Inside Story

Soeharto’s Australian whisperer

How a former Jehovah’s Witness activist became a secret intermediary between the Indonesian leader and the West

Hamish McDonald Books 21 March 2024 2193 words

The confidante: Clive Williams with one of Soeharto’s sons, Sigit Harjojudanto, in 1976. Tuti Kakialatu/TEMPO

For decades the outside world tried to understand Soeharto, the little-known Indonesian army general who emerged from Jakarta’s shadowy putsch attempt of 30 September 1965, seized power from the ailing independence leader Sukarno and obliterated the army’s communist opponents by orchestrating mass slaughter.

It took a while for diplomats to realise they had a window into the mind of this reticent figure courtesy of a Westerner — an Australian, in fact —who had become part of Soeharto’s household a decade before these events and was to remain a key intermediary between the general and the West until Soeharto stepped down in 1998. In the words of an American diplomat in Jakarta at that time, Clive Williams was Soeharto’s “Australian whisperer.”

But as former Australian diplomat Shannon Smith writes in his intriguing biography, Occidental Preacher, Accidental Teacher, Williams’s role was kept largely secret from the public for more than fifty years. “Those who knew him in an official capacity are confined to several dozen international diplomats, journalists and politicians, and they had national interest, and sometimes self-interest, in keeping his name, his position and his role out of the public spotlight,” says Smith. The man himself would divulge only that he came from Geelong. “Beyond that, to every single person who ever came across Clive Williams, he was a puzzle, a riddle, a mystery, an enigma.”

So who was Clive Williams? How did this cashiered Jehovah’s Witness missionary and self-trained chiropodist become attached to Soeharto? How important was he in the power transition and Soeharto’s long presidency? And what did he know about the manoeuvrings around the night of 30 September 1965? Thanks to exhaustive research, Smith has answers to the first three of these questions, but only a hint about the fourth.

Williams was born in Geelong in 1921 to a family on the edge of survival, his father shattered by two years as a German prisoner of war. His mother died when he was sixteen, robbing him of close emotional support just as he was coming to the realisation that he was homosexual.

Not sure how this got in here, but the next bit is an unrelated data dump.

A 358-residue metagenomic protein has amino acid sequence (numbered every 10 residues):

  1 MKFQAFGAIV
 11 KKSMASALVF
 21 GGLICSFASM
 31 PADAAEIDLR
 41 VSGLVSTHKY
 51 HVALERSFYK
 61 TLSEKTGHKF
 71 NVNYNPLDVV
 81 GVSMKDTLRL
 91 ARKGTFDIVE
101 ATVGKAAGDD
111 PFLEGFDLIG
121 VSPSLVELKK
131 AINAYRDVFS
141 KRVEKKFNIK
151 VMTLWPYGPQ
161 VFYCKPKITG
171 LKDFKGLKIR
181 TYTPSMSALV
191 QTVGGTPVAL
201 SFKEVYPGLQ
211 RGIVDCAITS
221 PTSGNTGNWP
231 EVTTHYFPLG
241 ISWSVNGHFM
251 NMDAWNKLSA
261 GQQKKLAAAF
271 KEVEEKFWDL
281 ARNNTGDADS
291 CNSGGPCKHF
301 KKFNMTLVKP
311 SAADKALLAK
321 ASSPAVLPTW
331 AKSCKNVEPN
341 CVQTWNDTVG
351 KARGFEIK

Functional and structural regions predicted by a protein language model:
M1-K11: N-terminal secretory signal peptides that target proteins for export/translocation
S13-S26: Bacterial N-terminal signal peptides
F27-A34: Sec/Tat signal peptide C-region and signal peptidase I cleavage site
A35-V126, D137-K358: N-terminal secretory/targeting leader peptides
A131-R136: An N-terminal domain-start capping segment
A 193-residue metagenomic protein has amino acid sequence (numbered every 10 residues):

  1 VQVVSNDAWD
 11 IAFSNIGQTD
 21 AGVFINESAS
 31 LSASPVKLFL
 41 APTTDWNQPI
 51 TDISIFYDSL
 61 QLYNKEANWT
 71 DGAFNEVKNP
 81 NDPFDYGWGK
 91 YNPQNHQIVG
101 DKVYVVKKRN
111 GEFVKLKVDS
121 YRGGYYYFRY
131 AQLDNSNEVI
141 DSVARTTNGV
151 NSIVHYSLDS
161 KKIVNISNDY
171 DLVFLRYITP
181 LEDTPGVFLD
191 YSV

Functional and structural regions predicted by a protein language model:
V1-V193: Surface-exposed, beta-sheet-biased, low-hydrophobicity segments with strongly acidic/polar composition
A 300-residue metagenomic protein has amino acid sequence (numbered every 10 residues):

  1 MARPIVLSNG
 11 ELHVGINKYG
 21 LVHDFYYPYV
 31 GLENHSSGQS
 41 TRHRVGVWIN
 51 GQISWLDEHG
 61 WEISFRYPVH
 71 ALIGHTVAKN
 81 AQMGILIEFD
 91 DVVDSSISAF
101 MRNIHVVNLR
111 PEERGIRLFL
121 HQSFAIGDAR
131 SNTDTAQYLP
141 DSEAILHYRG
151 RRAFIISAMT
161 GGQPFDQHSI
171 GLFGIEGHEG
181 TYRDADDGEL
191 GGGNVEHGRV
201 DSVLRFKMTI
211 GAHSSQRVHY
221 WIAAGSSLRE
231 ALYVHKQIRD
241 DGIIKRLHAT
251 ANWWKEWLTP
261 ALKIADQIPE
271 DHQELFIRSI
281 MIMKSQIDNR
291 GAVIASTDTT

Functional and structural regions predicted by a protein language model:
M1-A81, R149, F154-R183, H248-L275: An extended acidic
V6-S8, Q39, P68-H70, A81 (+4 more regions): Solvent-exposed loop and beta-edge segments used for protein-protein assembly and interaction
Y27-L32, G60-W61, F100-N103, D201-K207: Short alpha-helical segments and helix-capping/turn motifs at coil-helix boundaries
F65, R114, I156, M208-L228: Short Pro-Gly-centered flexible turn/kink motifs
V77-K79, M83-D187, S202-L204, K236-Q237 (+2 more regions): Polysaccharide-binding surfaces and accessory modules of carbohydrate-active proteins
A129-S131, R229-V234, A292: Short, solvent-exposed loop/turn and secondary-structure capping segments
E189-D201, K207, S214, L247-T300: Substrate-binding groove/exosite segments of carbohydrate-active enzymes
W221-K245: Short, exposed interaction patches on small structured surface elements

Feeling “hunted” in Geelong, Smith conjectures, Williams needed somewhere to “hide in plain sight.” He found it as a Jehovah’s Witness. Though the sect had only about 2000 followers in Australia, it was well known thanks to its early adoption of new technologies. Sound vans cruising the streets, radio broadcasts, pamphlets and foot-in-the-door house calls — all these were used pushed its millenarian belief that Christ would soon return to Earth and replace all worldly governments with a paradise populated only by Witnesses.

The group was unpopular, of course, and as Australia entered the second world war it was also suspect for its pacifism. Its eventual banning in 1941 added to the attraction for Williams. “An ardent, proselytising Jehovah’s Witness must have felt a real adrenalin rush pitting themself against community standards, breaking laws, and actively seeking pushback or confrontation,” Smith thinks. “Living in a society where one felt pressure for being ‘other’ or ‘less,’ such as a homosexual, it would have been an ideal outlet for barely twenty-year-old Williams to fight back, especially where the attention was on one’s religious beliefs not sexuality.”

Having started out as a self-supporting “pioneer” roaming the towns in a sound-van, Williams graduated to a central role in the Jehovah’s Witnesses headquarters in Sydney, got exempted from call-up as a religious minister even as the sect continued to operate semi-underground, and then, in 1950, gaining induction into the sect’s global training centre, Gilead, in upstate New York. The following year, when his class was dispatched as missionaries, he landed in Manado, the province in the north of Indonesia’s Sulawesi island.

Williams lasted not quite three years in that role. Smith found a cryptic reference in the sect’s records for 1954 — “During the course of the year it became necessary to disfellowship a person from the congregation for unchristian conduct” — but Williams was otherwise expunged from the sect’s history books. He might have been expelled for attending more to charity than conversions, Smith generously observes, but his sexuality seems a more likely cause.